Sea Levels and Ocean Thermal Expansion

Data show that sea levels have been rising significantly over the past half century. The contributions from thermal expansion of the oceans, the melting of glaciers, and loss of ice masses in Greenland and Antarctica are commonly studied, but together they do not account for the total sea level rise (SLR). The rate of SLR is ~1.8 mm yr–1, but the total contributions from these sources is estimated to be about ~1.1 mm yr–1, which leaves ~0.7 mm yr–1 unaccounted for. Pokhrel et al. (2012) examined terrestrial water storage, namely reservoir water impoundment and unsustainable groundwater irrigation, and found that these types of sources likely contribute about 0.77 mm yr–1 to SLR. Thus, anthropogenic water uses contribute greatly to changing sea levels, and can help close the gap in the global sea level rise.¾Olivia Jacobs
Pokhrel, Y.N., Hanasaki N., Yeh, P.J., Yamada, T.J., Kanae, S., Oki, T. Model estimates of sea-
level change due to anthropogenic impacts on terrestrial water storage. Nature
Geoscience 5, 389392.

Pokhrel et al. (2012) used an integrated water resource assessment modeling framework to analyze the potential contributions of anthropogenic sources to global sea level change (SLC). They estimated many values such as the amount of water lost to seepage in reservoirs, the number of years to fill a reservoir, and the rate of change in loss over time, because no real values are currently available. Using these estimates and data from numerous supplementary sources, they concluded that the global reservoir capacity is about 8,000 km3. They also estimated unsustainable groundwater use based on total water demand and the availability of water from near-surface sources, which they concluded gave them an accurate estimate of groundwater contributions to SLR.
                  By comparing their estimated values with other model simulations, Pokhrel et al.were able to estimate the relative contributions from different types of terrestrial water storage (TWS) to SLC. They focused on artificial reservoir impoundment and unsustainable groundwater use and found that these two variables can close the gap in SLC quite successfully. Artificial reservoirs generally cause a drop in the sea level by holding water over land, and this study estimated that the cumulative contributions of reservoir capacity and storage to SLC was ~22 and ~15 mm, respectively. Further, when seepage from reservoirs was accounted for, the estimates of artificial reservoir capacity was ~31 mm, and the actual estimated contribution was ~21 mm. In both of these scenarios, the scientists noted a large discrepancy between reservoir capacity and reservoir storage.
Unsustainable groundwater use contributes to SLR because water is removed from the ground and eventually ends up in the oceans. Here, the scientists estimated groundwater depletion (GWD) has contributed ~48 mm to cumulative SLR. Also, climate-driven terrestrial water storage (TWS), including soil moisture and snow and river storage exclusive from Greenland and Antarctica, has a net contribution of ~8 mm to global SLR. Thus, while climate-driven TWS has significant decadal and annual variation, the long-term contributions to global SLR are relatively small and anthropogenic redirecting of water contributes to SLR much more significantly. Pokhrel et al. also considered the uncertainty in their estimates, and found that the uncertainty of net TWS, including groundwater depletion, climate-driven TWS, and reservoir storage, could be as high as 30%.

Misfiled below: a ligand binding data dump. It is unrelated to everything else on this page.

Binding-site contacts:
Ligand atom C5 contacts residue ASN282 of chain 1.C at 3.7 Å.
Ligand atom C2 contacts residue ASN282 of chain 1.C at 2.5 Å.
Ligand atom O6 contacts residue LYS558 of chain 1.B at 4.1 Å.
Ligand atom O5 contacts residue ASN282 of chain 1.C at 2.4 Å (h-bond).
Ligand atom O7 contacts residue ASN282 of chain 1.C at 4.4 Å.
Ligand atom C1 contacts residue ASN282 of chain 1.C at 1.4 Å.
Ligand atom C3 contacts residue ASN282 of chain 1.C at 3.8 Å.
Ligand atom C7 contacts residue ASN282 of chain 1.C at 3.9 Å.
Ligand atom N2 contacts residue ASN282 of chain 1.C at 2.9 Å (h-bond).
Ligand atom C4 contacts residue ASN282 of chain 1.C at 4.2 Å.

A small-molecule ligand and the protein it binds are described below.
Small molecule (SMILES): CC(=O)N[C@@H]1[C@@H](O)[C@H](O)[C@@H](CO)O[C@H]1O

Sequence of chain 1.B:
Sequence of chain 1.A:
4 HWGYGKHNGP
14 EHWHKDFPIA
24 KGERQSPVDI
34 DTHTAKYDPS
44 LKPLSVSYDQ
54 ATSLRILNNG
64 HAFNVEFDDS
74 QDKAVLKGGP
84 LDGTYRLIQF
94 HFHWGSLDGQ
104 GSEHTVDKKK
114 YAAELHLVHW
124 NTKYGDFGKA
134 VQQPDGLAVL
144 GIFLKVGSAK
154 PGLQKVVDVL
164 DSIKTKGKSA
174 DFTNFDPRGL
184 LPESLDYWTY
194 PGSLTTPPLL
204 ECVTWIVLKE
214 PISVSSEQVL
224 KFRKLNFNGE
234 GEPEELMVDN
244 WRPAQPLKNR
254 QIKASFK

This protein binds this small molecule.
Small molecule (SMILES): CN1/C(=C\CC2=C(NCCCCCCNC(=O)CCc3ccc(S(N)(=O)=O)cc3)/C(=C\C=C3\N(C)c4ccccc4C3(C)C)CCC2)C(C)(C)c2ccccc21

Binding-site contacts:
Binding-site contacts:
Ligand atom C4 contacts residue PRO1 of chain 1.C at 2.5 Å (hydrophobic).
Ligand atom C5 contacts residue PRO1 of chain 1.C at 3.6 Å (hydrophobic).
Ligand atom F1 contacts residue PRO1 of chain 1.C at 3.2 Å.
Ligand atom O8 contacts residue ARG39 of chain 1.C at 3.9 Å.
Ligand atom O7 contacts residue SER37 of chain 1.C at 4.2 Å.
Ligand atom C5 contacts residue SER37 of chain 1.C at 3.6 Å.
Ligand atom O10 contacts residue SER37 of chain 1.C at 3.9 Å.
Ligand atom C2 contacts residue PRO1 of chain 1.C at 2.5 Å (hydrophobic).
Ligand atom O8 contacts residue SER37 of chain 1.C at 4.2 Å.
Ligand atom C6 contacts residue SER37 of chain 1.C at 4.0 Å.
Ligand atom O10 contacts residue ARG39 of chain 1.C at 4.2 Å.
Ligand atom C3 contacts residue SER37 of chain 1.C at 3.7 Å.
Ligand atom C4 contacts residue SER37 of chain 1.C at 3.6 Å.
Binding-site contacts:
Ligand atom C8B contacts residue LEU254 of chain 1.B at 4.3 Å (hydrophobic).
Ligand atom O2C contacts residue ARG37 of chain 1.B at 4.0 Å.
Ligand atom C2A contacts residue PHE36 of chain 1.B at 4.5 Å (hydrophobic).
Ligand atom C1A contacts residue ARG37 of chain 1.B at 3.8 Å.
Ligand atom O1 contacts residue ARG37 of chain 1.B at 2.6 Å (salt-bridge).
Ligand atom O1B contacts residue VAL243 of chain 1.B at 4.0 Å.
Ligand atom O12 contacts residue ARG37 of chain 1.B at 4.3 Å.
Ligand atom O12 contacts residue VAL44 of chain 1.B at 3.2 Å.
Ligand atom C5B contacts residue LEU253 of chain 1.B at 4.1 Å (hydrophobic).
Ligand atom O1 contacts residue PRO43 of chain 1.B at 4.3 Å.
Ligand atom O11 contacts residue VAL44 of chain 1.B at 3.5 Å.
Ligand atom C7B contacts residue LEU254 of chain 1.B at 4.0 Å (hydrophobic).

Overall, the annual estimated contribution of these TWS sources to SLC was +0.77 mm yr–1, which is close to the previously unexplained gap in SLR of 0.70 mm yr–1. Individually, the estimates were +1.05 mm yr–1 from groundwater, +0.08 mm yr–1 from climate-driven TWS,       –0.39 mm yr–1 from reservoir storage, and +0.03 mm yr–1 from the Aral Sea, which was a main source of water diversion for irrigation. Comparatively, the contribution from thermal expansions of the oceans was ~0.42 mm yr–1, ~0.5 mm yr–1came from glaciers and ice caps melting, and ~0.19 mm yr–1 from ice-mass loss in Greenland and Antarctica.
The trends in TWS over the past 50 years indicate that groundwater depletion has been increasing significantly over time and may increase more in the future, and the climate-driven TWS has also been increasing in recent years. Reservoir impoundment has also recently leveled off, so there may be an even greater contribution to SLR from TWS sources in the future, and while there is obvious uncertainty in estimations used in this study, they are all within the plausible limits for many countries. The scientists note that some sources, such as the effects of deforestation and wetland drainage, were not considered, but these sources have previously been shown to contribute very little to global SLR. Thus, these TWS sources can help close the gap in estimations of global sea-level change, and can help shed light on the future forecasts for global SLR.

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